A few weeks ago, a message popped up on the Merlyn Mind Teacher Community on Facebook.
It was from Shawn Moore, an Earth Science teacher at Hibriten High School in Caldwell County, N.C. Mr. Moore is one of the dozens of Caldwell teachers using Merlyn in the classroom every day.
Here’s what he said:
“I was recently observed by another teacher in my school and received this feedback:
” ‘Truly amazing to see how a classroom should function! The students worked so intentionally! Are these all high-achievers? I love that your class actually read and used the assessment tool that you’ve given them. … And the collaboration – they had clear rules to follow and a timer to keep them on task.’
“I didn’t realize how polished my use of Merlyn has become, and this outside perspective helps me see how much I have offloaded onto Merlyn and how much I am able to just ‘teach.’ I like having an active, well-managed classroom and Merlyn has helped me immensely.”
Needless to say, everyone here at Merlyn Mind was energized and grateful for this message. We all believe in our mission to leverage artificial intelligence to automate workflows so teachers can focus on building a better tomorrow. To hear that Merlyn was doing just that was a wonderful validation, and we wanted to hear more about Mr. Moore and how he uses Merlyn in the classroom.
So we dropped in on Hibriten High for a chat.
Right off the bat, we were surprised to learn that Mr. Moore is skeptical of edtech and does his best to push new tools to the limit.
If you give me a piece of technology, my first thought is, let me push this to the limit. Let me break it. Let me figure out what it can’t do.
And I’ve suffered through a lot of technology. It’s sort of a trail of disappointment. You get these things, and you’re like ‘Oh, this is going to be great,’ but it doesn’t quite live up to its promises.
So if the technology is getting in the way or creating another friction point, it’s not really helpful.
I try to be really conscious of how I use technology in the classroom and try to notice how students react to it. There is a lot of overload. If a kid comes in at fourth period and their computer’s dead, that means they’ve been on it for 3 hours or so during the day. That’s a lot of screen time. And that doesn’t facilitate group work.
In my classroom, I’m trying to put a focus on collaborative effort and collaborative gain. Even in a tech-heavy job, you still have to interact with people and rely on teamwork. If you’re never being exposed to that in school, you’ll have to figure that out on your first job.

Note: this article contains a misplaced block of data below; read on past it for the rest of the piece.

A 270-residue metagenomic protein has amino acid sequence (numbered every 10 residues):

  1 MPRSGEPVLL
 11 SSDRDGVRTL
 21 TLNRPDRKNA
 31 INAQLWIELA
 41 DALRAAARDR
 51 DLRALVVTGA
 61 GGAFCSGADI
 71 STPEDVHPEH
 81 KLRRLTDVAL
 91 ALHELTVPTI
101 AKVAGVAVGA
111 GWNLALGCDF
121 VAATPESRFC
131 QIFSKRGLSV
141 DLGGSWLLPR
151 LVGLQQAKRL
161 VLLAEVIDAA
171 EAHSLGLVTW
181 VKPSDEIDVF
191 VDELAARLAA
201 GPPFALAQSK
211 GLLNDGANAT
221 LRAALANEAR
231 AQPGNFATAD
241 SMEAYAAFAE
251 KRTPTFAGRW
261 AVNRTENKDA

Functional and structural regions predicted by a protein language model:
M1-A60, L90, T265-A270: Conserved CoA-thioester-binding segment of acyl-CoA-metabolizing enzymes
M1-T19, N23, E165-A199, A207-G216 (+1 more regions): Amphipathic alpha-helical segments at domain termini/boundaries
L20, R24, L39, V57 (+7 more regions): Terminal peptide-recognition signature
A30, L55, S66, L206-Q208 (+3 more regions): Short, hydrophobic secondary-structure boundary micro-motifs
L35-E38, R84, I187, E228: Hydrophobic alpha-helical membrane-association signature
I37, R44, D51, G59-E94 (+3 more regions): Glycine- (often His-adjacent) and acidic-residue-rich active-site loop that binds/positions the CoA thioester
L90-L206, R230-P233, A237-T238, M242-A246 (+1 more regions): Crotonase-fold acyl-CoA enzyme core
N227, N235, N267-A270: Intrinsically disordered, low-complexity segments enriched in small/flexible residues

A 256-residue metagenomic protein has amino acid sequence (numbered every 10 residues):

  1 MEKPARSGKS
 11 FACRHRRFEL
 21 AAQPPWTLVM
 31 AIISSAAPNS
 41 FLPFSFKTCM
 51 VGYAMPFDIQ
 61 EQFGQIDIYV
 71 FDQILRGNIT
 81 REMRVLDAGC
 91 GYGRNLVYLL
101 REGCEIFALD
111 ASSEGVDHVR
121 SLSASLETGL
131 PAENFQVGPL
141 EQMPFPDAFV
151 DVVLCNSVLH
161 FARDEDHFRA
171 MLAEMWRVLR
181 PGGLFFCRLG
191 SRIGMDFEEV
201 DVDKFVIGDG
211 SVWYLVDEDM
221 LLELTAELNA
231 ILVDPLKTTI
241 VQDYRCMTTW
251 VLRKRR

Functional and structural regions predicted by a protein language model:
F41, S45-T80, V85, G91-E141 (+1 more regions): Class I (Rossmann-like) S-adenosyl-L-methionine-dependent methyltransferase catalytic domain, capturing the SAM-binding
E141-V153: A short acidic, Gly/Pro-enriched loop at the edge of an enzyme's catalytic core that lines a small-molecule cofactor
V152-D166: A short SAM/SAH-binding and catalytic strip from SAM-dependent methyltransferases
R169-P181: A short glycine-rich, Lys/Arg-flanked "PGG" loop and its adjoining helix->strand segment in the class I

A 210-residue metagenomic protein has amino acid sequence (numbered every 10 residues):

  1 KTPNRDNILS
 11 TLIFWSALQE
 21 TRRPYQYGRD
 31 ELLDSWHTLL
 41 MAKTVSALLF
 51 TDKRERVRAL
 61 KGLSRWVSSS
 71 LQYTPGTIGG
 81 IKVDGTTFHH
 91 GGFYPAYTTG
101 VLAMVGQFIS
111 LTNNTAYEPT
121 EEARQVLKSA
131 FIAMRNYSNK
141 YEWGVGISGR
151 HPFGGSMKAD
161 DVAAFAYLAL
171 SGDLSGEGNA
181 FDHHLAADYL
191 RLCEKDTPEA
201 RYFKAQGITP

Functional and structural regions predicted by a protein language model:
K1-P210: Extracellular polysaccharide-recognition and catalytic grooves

My holy grail has always been to be able to have technology that I can utilize and count on, but that I didn’t have to interface with. I could walk around. I talk with my hands. I try to move around with the kids and I try to engage, and I didn’t want to be stuck at a desktop or stuck here or stuck there.
Being able to be free of a computer so that I can be with my students, that is the key. If I’m on a computer, there’s a certain amount of my attention that is taken away from them. I’m having to look at a screen, then get back to them. I’m having to manipulate something on the computer, then get back to them. That can be stressful for me, and it can be unengaging for them.
So that ability to move around has always been the end goal for what I wanted out of technology in my classroom.
It’s all around classroom management. Classroom management is difficult at the best of times, and I’ve never considered myself a strong classroom manager.
So that management piece is embedded in everything I do with Merlyn. The timers, progressing through slides, switching tabs, switching from one HDMI input to another … all those are things that I would be running back to the computer to touch it for that I’m not having to do. I’m still around my students. I’m still engaging.
I was a little shocked because like I said, I’ve struggled with classroom management. When she started talking about how well-managed everything was, I realized I had made some real strides in that area. I was reaching a goal that I had for myself – which is this clockwork-like mechanism for class. Getting things accomplished and being on task.
I felt strongly that the feedback she gave was something I had accomplished in tandem with having an assistant like Merlyn. If I were on my own, I’d be juggling so many things in my head. So I’ve gotten to this point not entirely on my own. It’s somewhere I’ve been headed, but now Merlyn allows me to get there.
Learn more about Caldwell County and Merlyn here.